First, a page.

Argonaut is designed for the cloud, which eliminates the need for an on-site server. However, the software can also be hosted on local servers if the customer prefers. Argonaut can integrate third-party software, including legacy software already in use at a plant. One third-party software partner, Inductive Automation (Folsom, CA), has integrated its Ignition supervisory control and data acquisition (SCADA) platform with Argonaut.

In development since 2014, Argonaut is in active use by many RedViking customers. Among them is a driveline manufacturer that serves the majority of worldwide automakers. This company is rolling out Argonaut track and trace with pack out, allowing integrating previously dissimilar traceability systems into Argonaut’s modular framework. Argonaut is driving its new corporate standard for tracking and traceability.

A lithium-ion battery manufacturer is using Argonaut’s automated work instructions, track and trace, and HMI bridge applications. Automated work instructions send recipe data to plant floor PLCs and gather measurement and test data from operators through an HMI. Track and trace is used as the primary recordkeeper for product genealogy data, while HMI Bridge is used to present legacy Web-based applications to operators on the plant floor.

In aerospace, a fixed-wing aircraft manufacturer is using Argonaut’s automated work instructions together with the kitting and sequencing application to deliver tooling to a set of CNCs. First, the kitting and sequencing application integrates with the company’s ERP software to interpret production schedules and release jobs to the plant floor. Automated work instructions show operators how to group tools for job orders according to production schedules.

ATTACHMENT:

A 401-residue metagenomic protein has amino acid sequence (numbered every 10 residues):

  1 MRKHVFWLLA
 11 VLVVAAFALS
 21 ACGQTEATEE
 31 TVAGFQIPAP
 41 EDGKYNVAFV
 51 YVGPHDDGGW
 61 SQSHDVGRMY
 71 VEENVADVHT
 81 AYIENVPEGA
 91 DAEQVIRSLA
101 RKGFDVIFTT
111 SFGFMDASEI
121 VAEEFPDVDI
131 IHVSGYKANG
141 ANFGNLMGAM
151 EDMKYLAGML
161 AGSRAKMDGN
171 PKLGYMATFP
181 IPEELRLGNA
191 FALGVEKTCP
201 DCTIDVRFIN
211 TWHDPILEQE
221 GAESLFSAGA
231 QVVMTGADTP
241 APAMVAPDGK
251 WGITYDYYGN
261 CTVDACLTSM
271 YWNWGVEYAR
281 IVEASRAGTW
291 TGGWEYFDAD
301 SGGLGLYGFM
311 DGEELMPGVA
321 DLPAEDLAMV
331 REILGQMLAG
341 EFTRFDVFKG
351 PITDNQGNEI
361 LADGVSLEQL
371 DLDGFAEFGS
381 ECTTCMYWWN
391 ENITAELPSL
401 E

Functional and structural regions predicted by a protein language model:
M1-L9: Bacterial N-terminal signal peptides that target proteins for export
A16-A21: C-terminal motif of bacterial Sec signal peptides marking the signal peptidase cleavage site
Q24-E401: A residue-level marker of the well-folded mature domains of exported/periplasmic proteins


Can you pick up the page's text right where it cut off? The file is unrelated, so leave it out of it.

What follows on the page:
Collaborative Robots Work Slow or Fast

On the equipment side, one of the newer things in automation are collaborative robots that can work safely side by side with humans, without the need for guarding.

FANUC America Corp. (Rochester Hills, MI) introduced three table-top-size collaborative robots in September. The company had previously introduced one heavy-payload collaborative robot.

“Everybody’s buying a few to test them out and see how they fit into the manufacturing process,” said Chris Blanchette, account manager for assembly and aerospace at FANUC. “They’re putting feelers out.”

So far, Blanchette said the people-friendly robots are in use at a commercial medical laboratory, where they’re sorting, labeling and moving samples to be tested; at automotive companies for ergonomically challenging tasks like lifting and putting a spare tire into a vehicle’s trunk before a human operator bolts it down, or applying sealant on the underbelly of a car; and for hazardous, repetitive tasks or jobs where precision is required, such as putting chips on boards or assembling small components.

The robots are also suitable for machine tool loading and unloading as well as packing operations in food manufacturing, Blanchette said.

What makes them suited for safely working alongside humans is the integrated safety-rated collaborative sensor. These robots also have intelligent features like machine vision and force sensing built in.

One factor that’s different about these collaborative robots compared with typical robots is their speed, which is 500 mm/sec (19.7 ips) maximum when they detect a person is nearby.

“Which is a downfall,” said Blanchette. “But what it does give you is the ability to quickly change what’s going on in an assembly line without having to add the guarding.”